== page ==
Discuss: xoJane's Dangerous Course in Sex Ed
Oct 14, 2011
The website xoJane.com is supposed to be a place where women can find “inclusive and uplifting” content that is “nothing but honest at all times” written by women with “with strong voices, identities and opinions.” But yesterday, the site published an “advice column” in which xoJane’s designated expert on sexual health dispensed the same caliber of advice that I would expect from a horny 15-year-old boy (“I don’t need to wear a condom, baby. I can just pull out.”).
The content was frustrating, but not terribly surprising given that “health director” Cat Marnell’s only qualification to hold such a title is her ability to convert oxygen into carbon dioxide.
The article begins with Marnell lamenting that every pharmacy in New York City is sold out of the emergency contraceptive, Plan B. Marnell’s upset because she, against the medical advice on the product’s packaging and common sense, uses Plan B as her primary method of birth control. And she wants to advise against this risky practice, not because condoms and the Pill are safer and more effective, but because women should “step up” and encourage their partners to pull out. That’s what passes for mature sexual decision making in Marnell’s world.
The post that follows her lamentation is a 1,000+ word, rambling screed that illustrates the kind of shockingly reckless content that passes for “health” advice at xoJane.com. Reading it was like being trapped in a stream of consciousness nightmare, but instead of James Joyce, my tour guide was a ditzy mascara expert who floated off topic like a balloon in a hurricane. It took her 300+ words and a tangent about the finer points of suicide and noose-tying before she finally tackled her primary subject matter–the availability and usage of emergency contraceptives–by describing other birth control methods thusly:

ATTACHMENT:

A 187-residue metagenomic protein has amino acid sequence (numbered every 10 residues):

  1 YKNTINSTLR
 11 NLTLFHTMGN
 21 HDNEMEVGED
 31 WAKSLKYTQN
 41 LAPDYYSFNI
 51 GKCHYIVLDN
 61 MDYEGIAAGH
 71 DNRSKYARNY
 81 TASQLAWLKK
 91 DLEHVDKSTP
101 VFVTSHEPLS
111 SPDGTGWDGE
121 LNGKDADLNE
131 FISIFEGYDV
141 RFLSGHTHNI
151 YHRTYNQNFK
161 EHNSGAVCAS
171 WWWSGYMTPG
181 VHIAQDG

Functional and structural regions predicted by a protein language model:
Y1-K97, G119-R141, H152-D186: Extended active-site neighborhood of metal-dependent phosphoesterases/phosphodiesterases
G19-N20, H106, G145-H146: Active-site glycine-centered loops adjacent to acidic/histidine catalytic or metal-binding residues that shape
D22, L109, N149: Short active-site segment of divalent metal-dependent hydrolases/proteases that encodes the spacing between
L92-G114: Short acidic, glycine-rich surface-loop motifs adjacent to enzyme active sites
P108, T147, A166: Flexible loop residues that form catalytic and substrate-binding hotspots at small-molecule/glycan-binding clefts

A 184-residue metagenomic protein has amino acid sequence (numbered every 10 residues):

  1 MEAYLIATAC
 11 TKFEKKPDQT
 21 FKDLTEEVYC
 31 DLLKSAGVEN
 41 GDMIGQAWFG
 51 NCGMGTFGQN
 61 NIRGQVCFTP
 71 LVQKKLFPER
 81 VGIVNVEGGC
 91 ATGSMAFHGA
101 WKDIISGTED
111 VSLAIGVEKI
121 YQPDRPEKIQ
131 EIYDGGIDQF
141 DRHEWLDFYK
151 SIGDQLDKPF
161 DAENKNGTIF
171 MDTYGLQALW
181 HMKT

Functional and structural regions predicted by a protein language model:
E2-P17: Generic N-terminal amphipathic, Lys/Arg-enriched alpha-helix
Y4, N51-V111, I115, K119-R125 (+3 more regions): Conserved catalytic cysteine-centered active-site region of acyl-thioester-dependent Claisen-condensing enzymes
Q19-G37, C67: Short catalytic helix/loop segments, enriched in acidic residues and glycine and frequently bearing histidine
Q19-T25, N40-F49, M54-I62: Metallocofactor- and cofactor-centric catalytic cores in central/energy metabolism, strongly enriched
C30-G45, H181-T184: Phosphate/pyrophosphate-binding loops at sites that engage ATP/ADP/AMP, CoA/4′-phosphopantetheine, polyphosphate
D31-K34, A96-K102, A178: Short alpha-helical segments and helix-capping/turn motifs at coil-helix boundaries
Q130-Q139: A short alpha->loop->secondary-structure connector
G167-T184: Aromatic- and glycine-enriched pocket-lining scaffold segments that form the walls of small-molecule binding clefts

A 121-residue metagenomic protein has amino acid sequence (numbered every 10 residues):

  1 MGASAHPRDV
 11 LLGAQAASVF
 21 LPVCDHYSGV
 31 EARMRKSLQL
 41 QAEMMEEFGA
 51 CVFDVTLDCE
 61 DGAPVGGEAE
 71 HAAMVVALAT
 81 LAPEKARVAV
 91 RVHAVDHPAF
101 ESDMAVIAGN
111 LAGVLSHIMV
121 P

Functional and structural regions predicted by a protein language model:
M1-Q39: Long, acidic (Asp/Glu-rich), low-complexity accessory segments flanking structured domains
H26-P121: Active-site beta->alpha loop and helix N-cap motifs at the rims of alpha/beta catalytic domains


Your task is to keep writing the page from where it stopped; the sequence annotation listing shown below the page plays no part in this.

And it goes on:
1) Letting the man come somewhere besides where it will get me pregnant. Which is always (vaguely) fun. SO, why not? Because I always instruct someone to do it the dangerous way. FYI, this will be the first and last time I discuss my sex life on this website. It’s just not my thing; I just can’t do it. I’m doing it only because this is a birth control issue.
Not only is this woman endorsing pulling out as a valid birth control method, she’s also dismissing her ridiculous advice as nothing more than an extension of her adorably non-conformist faux-Bohemian lifestyle. Because telling women to have sex in dangerous and irresponsible ways that could cause them to get pregnant or contract a life threatening sexually transmitted disease is just how she rolls.
Forget the fact that the American education system, religious leaders and the government have spent time, effort and BILLIONS OF DOLLARS trying to teach women to be sexually responsible. Cat Marnell and xoJane.com don’t endorse antiquated, patrician notions about safe sex and reproductive responsibility.